In response to the evolving COVID-19 pandemic, the City of Chicago has joined the State of Illinois in issuing a Stay at Home order effective Saturday, March 21st at 5pm CT. In addition, City of Chicago facilities are closed to the public. Staff are prioritizing essential services to protect the health and safety of our residents and employees. As such, we may be delayed in responding to non-essential inquiries and service requests. To stay up to date on the City of Chicago’s COVID-19 response, please visit the City Coronavirus Response Center site.
To better understand the health needs of our community, the Chicago Department of Public Health (CDPH) conducts a Community Health Assessment and develops a Community Health Improvement Plan every five years. CDPH completes these through collaboration with the Partnership for Healthy Chicago. This work aligns with requirements for National Public Health Department Accreditation and local public health certification.
CDPH utilizes the Mobilizing for Action through Planning and Partnerships framework for planning, which was developed by the Centers of Disease Control and Prevention (CDC) and the National Association for County and City Health Officials.
The Healthy Chicago 2025 Assessment has many phases, including:
The Partnership for Healthy Chicago (Partnership) members represent entities that contribute to the health of our communities, including: governmental agencies; provider, hospital and health center associations; schools and academia; research and policy organizations; faith-based organizations, business associations; and community and social service organizations. The Partnership for Healthy Chicago is co-chaired by the CDPH and one partner organization, the Metropolitan Planning Council (as of 2018). CDPH staffs the Partnership.
The Partnership developed this vision for Healthy Chicago 2025 as "A city where all people and all communities are empowered, free from oppression and strengthened by equitable access to resources, environments and opportunities that promote optimal health and well-being."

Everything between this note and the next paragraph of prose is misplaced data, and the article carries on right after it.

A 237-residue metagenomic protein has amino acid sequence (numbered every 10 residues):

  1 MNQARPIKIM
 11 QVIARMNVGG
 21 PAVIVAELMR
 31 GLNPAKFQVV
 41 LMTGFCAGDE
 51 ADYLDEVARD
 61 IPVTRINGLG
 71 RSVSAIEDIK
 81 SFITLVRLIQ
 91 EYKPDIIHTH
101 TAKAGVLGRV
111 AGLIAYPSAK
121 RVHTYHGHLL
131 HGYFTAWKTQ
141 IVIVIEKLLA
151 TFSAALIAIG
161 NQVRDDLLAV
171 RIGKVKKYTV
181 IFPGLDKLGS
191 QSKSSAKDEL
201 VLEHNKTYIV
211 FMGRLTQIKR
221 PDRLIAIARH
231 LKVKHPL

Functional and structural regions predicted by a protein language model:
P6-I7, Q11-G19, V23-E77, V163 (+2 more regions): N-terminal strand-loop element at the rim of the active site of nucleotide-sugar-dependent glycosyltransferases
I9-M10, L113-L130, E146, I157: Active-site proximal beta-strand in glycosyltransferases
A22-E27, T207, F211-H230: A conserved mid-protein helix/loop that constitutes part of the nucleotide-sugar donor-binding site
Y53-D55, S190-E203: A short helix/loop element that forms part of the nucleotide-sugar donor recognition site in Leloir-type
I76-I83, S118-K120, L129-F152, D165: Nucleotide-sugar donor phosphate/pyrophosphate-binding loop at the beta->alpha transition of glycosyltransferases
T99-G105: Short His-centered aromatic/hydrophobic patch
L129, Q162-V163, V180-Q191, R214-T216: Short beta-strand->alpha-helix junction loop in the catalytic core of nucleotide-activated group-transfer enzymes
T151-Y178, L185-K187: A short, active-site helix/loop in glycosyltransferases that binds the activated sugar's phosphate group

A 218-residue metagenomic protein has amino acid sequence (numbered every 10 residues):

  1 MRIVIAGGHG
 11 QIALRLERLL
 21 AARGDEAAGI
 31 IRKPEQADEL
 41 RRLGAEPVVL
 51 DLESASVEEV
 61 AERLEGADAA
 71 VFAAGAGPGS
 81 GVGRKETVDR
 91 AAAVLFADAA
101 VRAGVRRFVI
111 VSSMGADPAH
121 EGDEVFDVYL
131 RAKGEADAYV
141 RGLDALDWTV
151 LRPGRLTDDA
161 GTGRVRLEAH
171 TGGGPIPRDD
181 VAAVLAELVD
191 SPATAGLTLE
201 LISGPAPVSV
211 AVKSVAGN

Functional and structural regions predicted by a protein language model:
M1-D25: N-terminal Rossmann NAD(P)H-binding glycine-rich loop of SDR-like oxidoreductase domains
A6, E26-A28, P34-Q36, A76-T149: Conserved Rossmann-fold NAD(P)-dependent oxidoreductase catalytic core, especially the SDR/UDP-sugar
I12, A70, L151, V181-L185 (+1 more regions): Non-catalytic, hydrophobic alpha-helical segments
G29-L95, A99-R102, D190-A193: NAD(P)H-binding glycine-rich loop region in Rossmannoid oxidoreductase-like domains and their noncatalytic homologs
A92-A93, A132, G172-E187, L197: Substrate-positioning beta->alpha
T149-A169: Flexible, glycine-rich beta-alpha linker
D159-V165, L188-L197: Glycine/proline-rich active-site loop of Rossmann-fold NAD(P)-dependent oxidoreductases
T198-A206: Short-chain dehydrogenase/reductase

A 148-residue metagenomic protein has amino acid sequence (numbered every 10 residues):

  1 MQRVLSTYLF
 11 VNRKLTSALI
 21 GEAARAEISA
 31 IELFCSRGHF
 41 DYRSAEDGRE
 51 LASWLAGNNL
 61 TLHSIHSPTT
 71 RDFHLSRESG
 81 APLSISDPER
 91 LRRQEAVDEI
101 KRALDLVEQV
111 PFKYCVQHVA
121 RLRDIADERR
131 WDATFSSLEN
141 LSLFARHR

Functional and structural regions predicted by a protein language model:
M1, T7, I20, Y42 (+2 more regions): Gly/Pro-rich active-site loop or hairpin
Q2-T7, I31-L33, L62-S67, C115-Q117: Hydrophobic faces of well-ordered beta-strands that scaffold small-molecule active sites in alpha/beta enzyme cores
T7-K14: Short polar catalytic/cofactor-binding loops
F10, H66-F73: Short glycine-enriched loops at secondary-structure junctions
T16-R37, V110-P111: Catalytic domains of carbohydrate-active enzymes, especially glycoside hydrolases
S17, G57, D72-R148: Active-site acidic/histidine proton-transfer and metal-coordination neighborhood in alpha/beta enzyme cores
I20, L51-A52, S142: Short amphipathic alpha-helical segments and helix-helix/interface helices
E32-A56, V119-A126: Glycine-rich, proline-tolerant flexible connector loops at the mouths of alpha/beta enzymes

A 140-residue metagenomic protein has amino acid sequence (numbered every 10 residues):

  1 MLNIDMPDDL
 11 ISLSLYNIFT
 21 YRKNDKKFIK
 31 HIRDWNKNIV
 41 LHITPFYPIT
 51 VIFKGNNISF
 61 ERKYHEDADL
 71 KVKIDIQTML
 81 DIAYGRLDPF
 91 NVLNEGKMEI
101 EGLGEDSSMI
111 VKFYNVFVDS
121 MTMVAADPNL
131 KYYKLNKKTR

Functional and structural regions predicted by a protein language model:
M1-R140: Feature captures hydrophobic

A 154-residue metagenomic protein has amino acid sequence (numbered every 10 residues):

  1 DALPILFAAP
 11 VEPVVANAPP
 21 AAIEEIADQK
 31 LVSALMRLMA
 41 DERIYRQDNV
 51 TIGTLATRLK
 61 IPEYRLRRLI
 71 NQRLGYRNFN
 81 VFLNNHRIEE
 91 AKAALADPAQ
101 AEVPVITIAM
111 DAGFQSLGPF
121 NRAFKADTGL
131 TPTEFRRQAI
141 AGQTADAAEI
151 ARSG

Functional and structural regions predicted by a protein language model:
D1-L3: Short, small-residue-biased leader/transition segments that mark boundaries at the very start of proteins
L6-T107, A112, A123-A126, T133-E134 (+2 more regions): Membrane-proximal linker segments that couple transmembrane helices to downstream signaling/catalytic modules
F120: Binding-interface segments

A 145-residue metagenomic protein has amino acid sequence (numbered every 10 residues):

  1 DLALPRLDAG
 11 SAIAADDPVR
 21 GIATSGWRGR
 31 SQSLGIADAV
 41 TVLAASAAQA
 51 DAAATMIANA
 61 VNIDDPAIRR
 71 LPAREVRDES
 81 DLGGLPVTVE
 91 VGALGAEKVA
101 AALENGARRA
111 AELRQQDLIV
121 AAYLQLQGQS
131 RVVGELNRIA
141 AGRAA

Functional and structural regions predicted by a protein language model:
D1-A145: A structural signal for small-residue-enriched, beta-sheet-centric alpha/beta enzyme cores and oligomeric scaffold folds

Community Themes and Strengths: An analysis of community feedback on the strengths and areas for improvement in their community and Chicago. Data were collected through an online survey, focus groups, priorities identified in community plans and feedback on voter equity campaigns. CDPH worked with the Alliance for Health Equity, West Side United, LISC Chicago, United Way of Metropolitan Chicago, Health & Medicine Policy Research Group, Chicago United for Equity’s Vote Equity Project and the UIC Center for Healthy Work. For the results of the Community Themes & Strengths Assessment, click here.
Forces of Change: An analysis of forces and trends that may impact Chicagoans' health and the public health system within the next five years. These data were collected from an online survey of public health system stakeholders and refined by the Partnership. For the assessment results, click here.
Community Health Status: An analysis of data on many factors affecting community health, including health statistics and data on social determinants of health (education, income, demographics, housing, environment, etc.). The CDPH Office of Epidemiology completed this assessment in partnership with the Partnership data committee. For the results of the Community Health Status Assessment, click here.
For more data, see CDPH Data Compendium, released October 2019
Local Public Health System: An analysis of the capacity of the public health system to forward health equity. The assessment was developed by the Partnership and focused on five components of health equity and the Ten Essential Public Health Services. Almost 80 stakeholders participated in this assessment. For the assessment results, click here.
CDPH, the Partnership, stakeholders and community members reviewed findings from the above four assessments in comparison to the Healthy Chicago 2025 vision. We held three community meetings in North Lawndale, Woodlawn and Humboldt Park where we shared what we’ve learned and heard priorities from community organizations and community members. From these meetings, four goals emerged to help us reach our vision:
Starting in September, work groups are meeting to finalize strategies for each of the areas identified in the above goals. Over 600 public health stakeholders and community members are engaged in this work.
Please send your feedback, suggestions and questions on Healthy Chicago 2025 by emailing: email@example.com